An important motion for a Resolution on Wildlife Crime was approved by the European Parliament on 15 January, with 647 positive votes, 14 against and no abstentions. The Resolution calls for measures against wildlife crime, placing it on the same level as human trafficking and drug trafficking. IUCN welcomes the Resolution and is ready to provide scientific support and engage with related European Institutions,but also calls for inclusion of the crucial role of local communities and sustainable use for effective conservation.
Wildlife crime, including poaching, illegal harvesting, transitioning of illegal wildlife products and derivatives, as well as illegal commerce and use of those products, has become a serious trans-nationally organised criminal business. It represents the fourth largest illegal activity in the world after drug trafficking, counterfeiting and human trafficking. The welfare of animals is sidelined, which ultimately impacts the conservation of the species concerned, putting whole ecosystems at risk.
The European Parliament recognizes that wildlife trafficking is a serious economic, national security and environmental threat, which counters legislation and prevents sustainable development. Therefore, a coordinated global response between national and international enforcement agencies at the highest political level is needed.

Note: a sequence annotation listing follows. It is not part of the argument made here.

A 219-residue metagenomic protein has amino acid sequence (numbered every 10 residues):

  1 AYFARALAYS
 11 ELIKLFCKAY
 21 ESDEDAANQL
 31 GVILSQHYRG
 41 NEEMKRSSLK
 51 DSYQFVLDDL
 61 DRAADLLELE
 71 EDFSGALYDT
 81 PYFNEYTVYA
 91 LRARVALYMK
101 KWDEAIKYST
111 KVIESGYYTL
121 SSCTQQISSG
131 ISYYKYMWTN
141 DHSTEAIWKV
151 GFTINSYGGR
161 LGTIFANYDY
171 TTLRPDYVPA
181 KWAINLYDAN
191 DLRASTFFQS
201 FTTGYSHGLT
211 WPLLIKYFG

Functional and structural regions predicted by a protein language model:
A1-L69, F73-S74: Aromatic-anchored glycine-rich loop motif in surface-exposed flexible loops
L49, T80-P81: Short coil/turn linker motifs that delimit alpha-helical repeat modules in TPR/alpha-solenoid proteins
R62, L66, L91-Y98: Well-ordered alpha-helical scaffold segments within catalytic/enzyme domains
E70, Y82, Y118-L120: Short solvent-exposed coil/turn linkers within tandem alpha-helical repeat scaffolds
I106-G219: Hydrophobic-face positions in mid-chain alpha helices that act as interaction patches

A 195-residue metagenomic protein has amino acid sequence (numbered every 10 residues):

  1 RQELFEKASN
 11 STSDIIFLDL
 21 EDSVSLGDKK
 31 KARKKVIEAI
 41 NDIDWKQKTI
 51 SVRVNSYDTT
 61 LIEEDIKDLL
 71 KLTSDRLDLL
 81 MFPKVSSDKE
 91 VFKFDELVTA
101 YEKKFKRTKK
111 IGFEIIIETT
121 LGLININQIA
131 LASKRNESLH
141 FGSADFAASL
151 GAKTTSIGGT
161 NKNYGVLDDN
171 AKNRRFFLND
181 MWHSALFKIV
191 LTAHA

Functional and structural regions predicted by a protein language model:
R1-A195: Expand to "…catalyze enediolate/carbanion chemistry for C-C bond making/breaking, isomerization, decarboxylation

The adopted motion for a Resolution, which is non-binding, calls for renewed action by EU Member States to stop the crisis through restrictions on trafficking of wildlife goods. In the motion, the European Commission is urged to establish an EU plan of action against illegal wildlife trade, supporting wildlife law enforcement in range states and assisting them in fighting organised poaching and trafficking; it should also include the promotion of demand-reduction campaigns to black-list illegal products. The European Commission has announced that it will publish a Communication on Wildlife crime in the first quarter of 2014.
IUCN supports these important elements of the motion for Resolution, as it has strong conservation benefits. However, in order to ensure a well-balanced position on this subject, IUCN recommends that EU institutions acknowledge the role that well-managed, sustainable use and trade can play in promoting effective wildlife conservation and species recovery; including for example, the South American vicuña and many crocodilian species.
Luc Bas, Director of the IUCN EU Representative Office said: "The motion is an important step forward in the fight against wildlife trafficking, but unfortunately does not adequately consider the importance of engaging local communities as active partners in conservation, and the need to take into account their interests while ensuring efforts to combat wildlife crimes."
The European Parliament proposed this new motion for a Resolution after the Resolution of the UN Commission on Crime, Prevention and Criminal Justice was passed in April 2013 and endorsed by the UN Economic and Social Council in July 2013. The UN Resolution encouraged Member States to "make illicit trafficking in wild fauna and flora a serious crime when organised criminal groups are involved".